Guthrie rolls out a winner with 'Guys and Dolls'

Nicely-Nicely Johnson (Justin Keyes) commands attention.
Nicely-Nicely Johnson (Justin Keyes) commands attention in the Guthrie production of "Guys and Dolls."
Courtesy of T Charles Erickson

When you heard that the Guthrie Theater's summer musical was to be "Guys and Dolls," maybe your eyes rolled like a pair of crooked dice. Didn't we perform that one back in the eighth grade? What's left to discover?

Plenty. When a street full of gamblers who appear to have been lifted from a comic book erupts in a frenzy of tightly choreographed body percussion, it's clear that there is much more going on than the reheating of a popular old chestnut. The "Guys and Dolls" that opened at the Guthrie Friday night may be familiar material, but it's also wonderfully new.

For the uninitiated (and the 9 percent of Minnesotans who were born in some other country), here's a recap: It's New York City in the mid-20th century. A mug by the name of Nathan Detroit (Rodney Gardiner) runs an illegal dice operation, "the Oldest Established Permanent Floating Crap Game in New York." Nathan is the constant target of police Lieutenant Brannigan (Robert O. Berdahl, costumed in explicit homage to Dick Tracy). Nathan has to keep finding new venues for the game, because Brannigan manages to sniff out each location as soon as the dice start to roll.

Now Nathan's down to his last prospect: a garage whose owner wants a thousand-dollar fee up front. He doesn't have the money, so he bets a big-time gambler, Sky Masterson (Jeremiah James), that he can't talk Miss Sarah Brown (Olivia Hernandez) of the Save-A-Soul Mission into a date in Havana. As in Cuba. (The Cuban Revolution was still but a glimmer in Fidel Castro's eye.) That bet sets in motion the first of two love stories at the heart of "Guys and Dolls."

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There. The only essential plot element we haven't yet touched upon is the second love story — Nathan's 14-year engagement to Miss Adelaide (Kirsten Wyatt), the headline performer at the Hot Box Nightclub. Adelaide has been writing her mother that she and Nathan are actually married, and in fact are parents already. So she'd like to get reality caught up to her cover story, and the sooner the better.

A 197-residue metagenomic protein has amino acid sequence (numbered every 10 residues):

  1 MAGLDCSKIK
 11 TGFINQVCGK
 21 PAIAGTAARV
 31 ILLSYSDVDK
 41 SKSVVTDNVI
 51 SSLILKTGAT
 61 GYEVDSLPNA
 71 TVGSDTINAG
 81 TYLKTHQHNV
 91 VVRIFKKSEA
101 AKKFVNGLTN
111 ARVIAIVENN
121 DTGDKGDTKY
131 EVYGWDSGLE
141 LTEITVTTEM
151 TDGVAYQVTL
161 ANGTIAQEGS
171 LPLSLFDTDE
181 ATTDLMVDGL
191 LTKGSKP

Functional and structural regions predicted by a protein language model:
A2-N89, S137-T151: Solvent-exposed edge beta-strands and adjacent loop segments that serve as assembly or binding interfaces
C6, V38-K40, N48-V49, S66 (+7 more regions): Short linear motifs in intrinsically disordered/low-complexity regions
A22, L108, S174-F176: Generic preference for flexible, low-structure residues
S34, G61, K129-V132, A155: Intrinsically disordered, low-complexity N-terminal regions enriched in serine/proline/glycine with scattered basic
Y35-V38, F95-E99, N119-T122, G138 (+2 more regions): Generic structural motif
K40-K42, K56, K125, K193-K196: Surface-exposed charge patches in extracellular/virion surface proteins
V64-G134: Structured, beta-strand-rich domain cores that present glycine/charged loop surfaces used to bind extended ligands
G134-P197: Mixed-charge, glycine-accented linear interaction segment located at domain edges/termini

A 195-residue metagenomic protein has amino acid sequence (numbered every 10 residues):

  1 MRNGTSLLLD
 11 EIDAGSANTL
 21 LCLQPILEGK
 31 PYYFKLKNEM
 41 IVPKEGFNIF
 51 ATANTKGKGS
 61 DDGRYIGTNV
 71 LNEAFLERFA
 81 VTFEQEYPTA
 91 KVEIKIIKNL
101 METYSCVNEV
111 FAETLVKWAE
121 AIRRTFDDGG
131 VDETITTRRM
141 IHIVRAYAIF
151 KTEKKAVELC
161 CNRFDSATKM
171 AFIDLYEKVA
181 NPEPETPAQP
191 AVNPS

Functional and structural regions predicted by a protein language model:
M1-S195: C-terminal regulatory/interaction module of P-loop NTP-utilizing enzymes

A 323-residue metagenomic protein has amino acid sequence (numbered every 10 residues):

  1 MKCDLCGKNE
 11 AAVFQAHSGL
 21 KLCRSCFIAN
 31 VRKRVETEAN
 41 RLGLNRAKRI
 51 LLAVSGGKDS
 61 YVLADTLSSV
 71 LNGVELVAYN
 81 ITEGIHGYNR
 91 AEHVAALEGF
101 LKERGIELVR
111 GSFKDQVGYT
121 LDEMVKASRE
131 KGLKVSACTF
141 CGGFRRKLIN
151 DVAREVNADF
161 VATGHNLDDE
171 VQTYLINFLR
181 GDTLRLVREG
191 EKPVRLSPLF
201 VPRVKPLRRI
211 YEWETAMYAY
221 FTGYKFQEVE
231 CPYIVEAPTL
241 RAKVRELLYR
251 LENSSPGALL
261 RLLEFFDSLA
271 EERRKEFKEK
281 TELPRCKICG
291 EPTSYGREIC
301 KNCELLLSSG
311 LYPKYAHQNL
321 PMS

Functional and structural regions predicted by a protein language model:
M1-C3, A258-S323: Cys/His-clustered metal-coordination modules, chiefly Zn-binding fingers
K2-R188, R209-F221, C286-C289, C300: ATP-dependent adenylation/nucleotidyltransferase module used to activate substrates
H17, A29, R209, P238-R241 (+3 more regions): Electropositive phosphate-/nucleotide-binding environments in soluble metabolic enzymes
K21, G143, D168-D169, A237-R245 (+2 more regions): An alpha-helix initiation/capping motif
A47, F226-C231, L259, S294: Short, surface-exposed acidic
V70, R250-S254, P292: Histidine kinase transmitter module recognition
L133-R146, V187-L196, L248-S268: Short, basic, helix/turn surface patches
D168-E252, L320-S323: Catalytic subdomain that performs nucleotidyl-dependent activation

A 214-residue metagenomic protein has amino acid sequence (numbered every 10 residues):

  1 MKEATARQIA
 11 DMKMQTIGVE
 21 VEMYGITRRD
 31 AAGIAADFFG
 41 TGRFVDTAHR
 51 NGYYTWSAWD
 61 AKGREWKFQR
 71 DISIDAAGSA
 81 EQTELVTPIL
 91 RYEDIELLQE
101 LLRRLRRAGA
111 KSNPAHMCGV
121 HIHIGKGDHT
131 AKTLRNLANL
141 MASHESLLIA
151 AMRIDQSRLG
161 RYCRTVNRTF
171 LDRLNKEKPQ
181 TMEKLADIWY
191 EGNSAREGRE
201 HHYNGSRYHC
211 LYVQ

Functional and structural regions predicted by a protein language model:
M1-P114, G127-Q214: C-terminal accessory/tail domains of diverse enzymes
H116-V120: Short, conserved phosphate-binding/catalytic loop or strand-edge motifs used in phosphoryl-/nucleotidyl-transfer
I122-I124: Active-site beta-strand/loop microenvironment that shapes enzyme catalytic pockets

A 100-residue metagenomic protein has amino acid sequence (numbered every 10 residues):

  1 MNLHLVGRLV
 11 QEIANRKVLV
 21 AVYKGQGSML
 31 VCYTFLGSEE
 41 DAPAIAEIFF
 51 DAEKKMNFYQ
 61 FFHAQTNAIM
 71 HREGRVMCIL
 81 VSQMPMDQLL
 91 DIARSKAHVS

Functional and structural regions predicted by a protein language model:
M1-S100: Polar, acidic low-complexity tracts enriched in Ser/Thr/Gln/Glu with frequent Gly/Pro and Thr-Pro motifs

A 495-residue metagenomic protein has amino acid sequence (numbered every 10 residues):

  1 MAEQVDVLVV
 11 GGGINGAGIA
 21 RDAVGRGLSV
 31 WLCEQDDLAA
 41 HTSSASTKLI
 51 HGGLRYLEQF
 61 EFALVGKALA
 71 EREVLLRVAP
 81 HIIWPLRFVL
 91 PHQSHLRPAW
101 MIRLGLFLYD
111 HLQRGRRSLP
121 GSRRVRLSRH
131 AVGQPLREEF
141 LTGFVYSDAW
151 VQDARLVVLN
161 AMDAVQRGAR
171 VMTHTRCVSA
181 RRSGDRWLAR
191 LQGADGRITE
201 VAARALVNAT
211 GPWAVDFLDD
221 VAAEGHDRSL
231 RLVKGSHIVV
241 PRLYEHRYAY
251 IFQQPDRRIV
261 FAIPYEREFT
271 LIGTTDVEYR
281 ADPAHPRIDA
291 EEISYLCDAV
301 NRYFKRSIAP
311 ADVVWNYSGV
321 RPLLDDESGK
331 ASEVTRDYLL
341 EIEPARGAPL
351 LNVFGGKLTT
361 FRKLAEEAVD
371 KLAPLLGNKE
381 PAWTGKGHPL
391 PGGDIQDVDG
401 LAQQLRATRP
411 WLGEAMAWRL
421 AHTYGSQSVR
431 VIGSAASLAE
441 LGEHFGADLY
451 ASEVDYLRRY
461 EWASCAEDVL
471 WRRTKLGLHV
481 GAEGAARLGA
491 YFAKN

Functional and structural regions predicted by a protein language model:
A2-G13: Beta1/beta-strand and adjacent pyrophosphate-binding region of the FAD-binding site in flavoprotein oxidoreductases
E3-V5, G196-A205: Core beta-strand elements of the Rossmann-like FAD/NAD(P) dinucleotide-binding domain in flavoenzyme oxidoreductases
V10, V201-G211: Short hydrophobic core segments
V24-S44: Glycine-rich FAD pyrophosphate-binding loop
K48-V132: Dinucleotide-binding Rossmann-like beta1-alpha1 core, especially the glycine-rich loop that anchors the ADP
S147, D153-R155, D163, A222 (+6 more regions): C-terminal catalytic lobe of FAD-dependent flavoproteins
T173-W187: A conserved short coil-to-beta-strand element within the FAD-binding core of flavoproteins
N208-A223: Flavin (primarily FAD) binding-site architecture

The characters and some of the plots and subplots are the work of Damon Runyon, a journalist-turned-short-story-author of the early 20th century. After Runyon died in 1946, a creative team started working his characters into a musical for Broadway. Frank Loesser's songs, with a book written by Jo Swerling and rewritten by Abe Burrows, became a staple of American theater that has been putting high school actors into ill-fitting fedoras for decades.

The Guthrie's production has its own fedoras, from Nathan's purple one to Brannigan's bright yellow, matching his Dick Tracy trench coat. Another costume worth noting is the white dress that ensemble member Caroline Innerbichler wears to recreate Marilyn Monroe's encounter with a sidewalk subway grate in "The Seven Year Itch."

An equally splendid design element is the airplane that carries Sky and Sarah to their date in Havana. It's not often that you hear an audience react to a prop with delighted gasps and applause.

As Adelaide, Wyatt turns in a memorable performance in a physically and vocally demanding role. Other standout cast members are Jon Andrew Hegge as Harry the Horse, Joel Liestman as Benny Southstreet and Regina Marie Williams as General Matilda B. Cartwright. And Karen Wiese-Thompson brings serious menace as a gender-nonconforming Big Jule, the Chicago gangster.

But it is Justin Keyes' performance as Nicely-Nicely Johnson that really sells the show. "Sit Down, You're Rockin' the Boat" is a reliable crowd-pleaser, but this rendition takes the song to an entirely new level. It's probably best to leave a bit of mystery here, so I'll just say this: "Sit Down," all by itself, is reason enough to see this show. But it's far from the only one.

My advice is to get there early in the run. "Guys and Dolls" is only playing until Aug. 25, and you might want to leave yourself time to see it again.